This soup is worth the effort, especially now when the ingredients are all fresh, local and in abundance! Tomatoes… I think I planted a few too many this year, though there is nothing that tastes so wonderfully fresh than a tomato! I have diced and measured out many bags for the freezer already and I know I will be glad when January rolls around and grocery store tomatoes just don’t taste like tomatoes anymore.
I hope you enjoy this Minestrone recipe. The wine adds something special:)
Speaking of wine, we are off on our very first Bike Tour to the Napa Valley in California. We will cycle (yes, on peddle bikes) an average of 65 km per day on rolling hills through vineyards, see the redwoods and do a little wine tasting. Can’t wait:)
MINESTRONE- SERVES 6-8
2 cups cannellini or white kidney beans, fresh, canned or dried and soaked overnight
2 bay leaves
2 fresh tomatoes, squashed ( I use a potato masher)
2 small potatoes, peeled and cut in half
Pinch of salt and freshly ground pepper
4 small red onions or 1 large walla walla onion, peeled and finely chopped
4 carrots, peeled and chopped (large chunks)
4 sticks celery, trimmed and chopped
1 head of fennel, chopped
6 cloves garlic, peeled and finely chopped
2 small bunches of fresh basil, leaves and stems separated (finely chop the stems only)
5 cups fresh Roma (or a combination of) tomatoes diced or 2 cans of good quality no sodium added plum tomatoes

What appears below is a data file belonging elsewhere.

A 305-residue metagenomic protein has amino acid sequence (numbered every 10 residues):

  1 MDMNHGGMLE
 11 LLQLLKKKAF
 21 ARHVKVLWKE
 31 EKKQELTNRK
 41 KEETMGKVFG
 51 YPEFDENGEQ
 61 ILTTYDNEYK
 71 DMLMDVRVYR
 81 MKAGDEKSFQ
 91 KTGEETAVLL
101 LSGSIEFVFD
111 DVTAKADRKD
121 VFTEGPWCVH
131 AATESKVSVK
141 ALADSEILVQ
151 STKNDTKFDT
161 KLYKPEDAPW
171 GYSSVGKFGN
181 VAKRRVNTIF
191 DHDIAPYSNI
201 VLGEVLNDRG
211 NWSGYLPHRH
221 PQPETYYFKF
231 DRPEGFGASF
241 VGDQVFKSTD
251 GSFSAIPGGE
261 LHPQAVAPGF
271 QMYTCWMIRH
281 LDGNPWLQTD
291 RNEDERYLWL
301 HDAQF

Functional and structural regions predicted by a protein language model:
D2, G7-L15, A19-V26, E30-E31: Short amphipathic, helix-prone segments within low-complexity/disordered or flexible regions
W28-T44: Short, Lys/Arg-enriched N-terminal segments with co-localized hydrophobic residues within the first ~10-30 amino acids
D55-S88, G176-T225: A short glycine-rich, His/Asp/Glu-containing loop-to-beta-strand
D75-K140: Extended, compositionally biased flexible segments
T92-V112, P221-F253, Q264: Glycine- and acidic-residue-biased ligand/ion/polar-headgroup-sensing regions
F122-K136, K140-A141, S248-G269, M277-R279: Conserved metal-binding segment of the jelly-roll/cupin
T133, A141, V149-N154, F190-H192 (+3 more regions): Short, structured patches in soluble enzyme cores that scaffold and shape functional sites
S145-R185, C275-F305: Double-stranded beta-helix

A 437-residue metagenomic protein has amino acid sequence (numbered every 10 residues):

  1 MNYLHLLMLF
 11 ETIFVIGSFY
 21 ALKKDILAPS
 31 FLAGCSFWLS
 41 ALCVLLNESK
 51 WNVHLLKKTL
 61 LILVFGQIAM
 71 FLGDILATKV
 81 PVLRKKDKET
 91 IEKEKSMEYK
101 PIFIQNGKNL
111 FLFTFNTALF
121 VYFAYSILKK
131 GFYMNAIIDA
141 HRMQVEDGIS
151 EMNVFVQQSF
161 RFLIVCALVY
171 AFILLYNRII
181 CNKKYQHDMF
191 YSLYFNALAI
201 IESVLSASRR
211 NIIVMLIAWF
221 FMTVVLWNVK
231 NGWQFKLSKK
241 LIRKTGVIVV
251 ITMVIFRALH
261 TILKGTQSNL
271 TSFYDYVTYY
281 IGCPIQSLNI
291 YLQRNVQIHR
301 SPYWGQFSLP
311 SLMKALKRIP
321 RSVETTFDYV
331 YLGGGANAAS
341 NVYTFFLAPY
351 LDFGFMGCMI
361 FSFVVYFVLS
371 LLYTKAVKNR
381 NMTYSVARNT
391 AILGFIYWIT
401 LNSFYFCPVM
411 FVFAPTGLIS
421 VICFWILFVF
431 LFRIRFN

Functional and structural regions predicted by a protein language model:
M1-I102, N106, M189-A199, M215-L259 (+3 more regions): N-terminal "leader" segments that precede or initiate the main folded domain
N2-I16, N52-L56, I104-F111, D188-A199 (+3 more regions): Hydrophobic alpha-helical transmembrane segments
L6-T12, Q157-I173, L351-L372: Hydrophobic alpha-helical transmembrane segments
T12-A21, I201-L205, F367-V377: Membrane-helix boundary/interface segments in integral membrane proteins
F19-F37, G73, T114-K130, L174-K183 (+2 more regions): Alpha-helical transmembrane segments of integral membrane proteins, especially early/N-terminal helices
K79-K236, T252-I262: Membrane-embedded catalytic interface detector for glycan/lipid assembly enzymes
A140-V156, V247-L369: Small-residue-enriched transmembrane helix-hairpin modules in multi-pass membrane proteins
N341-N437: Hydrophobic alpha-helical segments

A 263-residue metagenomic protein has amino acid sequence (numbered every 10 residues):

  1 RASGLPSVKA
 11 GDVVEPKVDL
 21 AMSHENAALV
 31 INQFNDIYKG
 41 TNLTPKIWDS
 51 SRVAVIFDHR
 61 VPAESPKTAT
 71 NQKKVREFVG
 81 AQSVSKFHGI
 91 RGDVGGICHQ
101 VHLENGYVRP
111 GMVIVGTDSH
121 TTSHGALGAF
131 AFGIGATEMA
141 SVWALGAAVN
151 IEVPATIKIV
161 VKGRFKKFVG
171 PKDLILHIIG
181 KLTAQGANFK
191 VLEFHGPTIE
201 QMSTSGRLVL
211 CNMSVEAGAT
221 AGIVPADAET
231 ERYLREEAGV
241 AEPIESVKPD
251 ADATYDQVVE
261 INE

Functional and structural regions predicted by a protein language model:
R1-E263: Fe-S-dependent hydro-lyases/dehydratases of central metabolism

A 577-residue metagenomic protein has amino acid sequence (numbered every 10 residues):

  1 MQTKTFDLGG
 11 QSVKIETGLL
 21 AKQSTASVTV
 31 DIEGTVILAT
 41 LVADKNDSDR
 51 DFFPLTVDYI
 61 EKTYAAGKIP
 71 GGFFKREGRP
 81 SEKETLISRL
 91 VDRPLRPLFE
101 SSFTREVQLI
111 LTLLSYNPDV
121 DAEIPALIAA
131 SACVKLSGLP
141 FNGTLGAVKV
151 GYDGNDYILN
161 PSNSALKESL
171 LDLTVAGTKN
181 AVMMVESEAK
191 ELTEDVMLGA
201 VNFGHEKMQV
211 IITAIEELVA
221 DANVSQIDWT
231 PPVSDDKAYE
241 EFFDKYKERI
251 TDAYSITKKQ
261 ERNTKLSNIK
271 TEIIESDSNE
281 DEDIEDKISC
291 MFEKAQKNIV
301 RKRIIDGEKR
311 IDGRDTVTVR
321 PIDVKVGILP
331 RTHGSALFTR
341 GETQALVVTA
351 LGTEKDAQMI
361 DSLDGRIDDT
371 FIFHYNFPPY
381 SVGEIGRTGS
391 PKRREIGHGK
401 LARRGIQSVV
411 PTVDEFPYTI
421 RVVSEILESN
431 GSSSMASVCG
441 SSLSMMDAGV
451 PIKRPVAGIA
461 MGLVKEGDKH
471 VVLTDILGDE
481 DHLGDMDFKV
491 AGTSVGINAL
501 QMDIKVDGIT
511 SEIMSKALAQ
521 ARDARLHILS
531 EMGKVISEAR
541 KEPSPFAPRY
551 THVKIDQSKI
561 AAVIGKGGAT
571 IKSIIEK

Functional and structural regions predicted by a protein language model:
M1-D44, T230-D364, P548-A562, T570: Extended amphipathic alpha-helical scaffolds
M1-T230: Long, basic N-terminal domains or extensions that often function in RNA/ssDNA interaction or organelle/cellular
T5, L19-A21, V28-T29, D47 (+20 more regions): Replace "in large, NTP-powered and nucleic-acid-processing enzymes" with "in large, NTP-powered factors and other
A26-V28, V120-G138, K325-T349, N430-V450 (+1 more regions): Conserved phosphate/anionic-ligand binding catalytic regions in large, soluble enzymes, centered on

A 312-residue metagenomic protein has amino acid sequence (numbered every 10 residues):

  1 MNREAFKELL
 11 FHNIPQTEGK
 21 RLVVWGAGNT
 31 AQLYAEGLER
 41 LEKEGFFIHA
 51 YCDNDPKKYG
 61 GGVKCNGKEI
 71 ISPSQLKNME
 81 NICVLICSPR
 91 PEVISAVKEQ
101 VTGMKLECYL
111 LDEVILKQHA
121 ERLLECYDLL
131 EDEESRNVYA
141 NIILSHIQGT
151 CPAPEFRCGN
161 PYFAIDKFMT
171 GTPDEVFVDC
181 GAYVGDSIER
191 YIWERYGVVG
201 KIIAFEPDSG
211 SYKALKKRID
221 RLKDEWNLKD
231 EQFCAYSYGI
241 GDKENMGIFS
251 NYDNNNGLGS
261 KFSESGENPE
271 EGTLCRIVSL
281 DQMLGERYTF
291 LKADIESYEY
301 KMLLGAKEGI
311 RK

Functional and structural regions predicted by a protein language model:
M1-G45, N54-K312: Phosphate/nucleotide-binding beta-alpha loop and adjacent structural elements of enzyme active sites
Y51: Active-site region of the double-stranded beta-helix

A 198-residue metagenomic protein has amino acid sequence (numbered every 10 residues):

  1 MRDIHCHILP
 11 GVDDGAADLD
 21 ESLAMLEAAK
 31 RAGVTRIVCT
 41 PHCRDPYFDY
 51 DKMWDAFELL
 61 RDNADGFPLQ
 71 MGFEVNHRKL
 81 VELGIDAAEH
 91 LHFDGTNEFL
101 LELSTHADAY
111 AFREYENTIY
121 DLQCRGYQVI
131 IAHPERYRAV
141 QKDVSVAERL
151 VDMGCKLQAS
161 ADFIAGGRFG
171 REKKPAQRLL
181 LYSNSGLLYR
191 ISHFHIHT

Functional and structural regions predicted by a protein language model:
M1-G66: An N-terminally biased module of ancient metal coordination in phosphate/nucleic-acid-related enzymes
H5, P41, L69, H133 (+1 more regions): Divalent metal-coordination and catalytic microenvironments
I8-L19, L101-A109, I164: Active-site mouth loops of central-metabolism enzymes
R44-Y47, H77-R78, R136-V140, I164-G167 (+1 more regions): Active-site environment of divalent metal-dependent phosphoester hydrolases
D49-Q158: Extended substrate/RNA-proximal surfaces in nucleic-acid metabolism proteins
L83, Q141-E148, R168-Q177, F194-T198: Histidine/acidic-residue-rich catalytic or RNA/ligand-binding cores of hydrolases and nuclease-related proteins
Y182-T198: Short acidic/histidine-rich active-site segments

4 small zucchini, quartered and sliced
2 glasses of red wine
1 good sized bunch of swiss chard or spinach, washed and roughly chopped including stalks
4 cups vegetable stock
4 oz dried whole wheat spaghetti pasta
Grated Romano cheese, to serve (optional)
Your favorite hot sauce
- Beans- Cover the dried cannellini beans with a generous amount of cold water in a bowl overnight. (make sure the water is at least 2 inches above the level of the beans). In the morning, drain the water and put beans into a good sized pot with fresh water, again covering them with water by at least 2 inches. (If you are using fresh or canned cover with water- start now) Add the bay leaves, squashed tomato and potato. Cook for 30 minutes to an hour (less if fresh or canned) or until tender and soft but not mushy. Keep an eye on them making sure there is water always covering them, and check by tasting after about 25 minutes to see if they are done. Drain, reserving about a cup of the cooking water, and remove and discard the bay leaf, tomato and potato. Season with the salt and pepper and a splash of olive oil and set aside.
- While the beans are cooking, heat a glug of olive oil in a stock pot and add the onions, carrots, celery, fennel, garlic and the finely chopped basil stems. “Sweat” on low heat, with the lid left ajar for about 20 minutes until soft, but not brown. Add the diced tomatoes, zucchini and red wine and simmer gently for another 15-20 minutes.
- Add the chard or spinach, vegetable stock and the seasoned beans. Put the dried spaghetti pasta into a plastic bag and gently bash with a rolling pin to break the pasta into pieces. Add to the soup pot. Stir and continue to simmer until the pasta is done.
- If the soup is too thick add a little more stock or the reserved bean cooking water to thin it down. Season to taste with a little more salt and pepper if needed.
- Serve with torn up Basil leaves, a little grated Romano cheese and a few drops of hot sauce. Yum!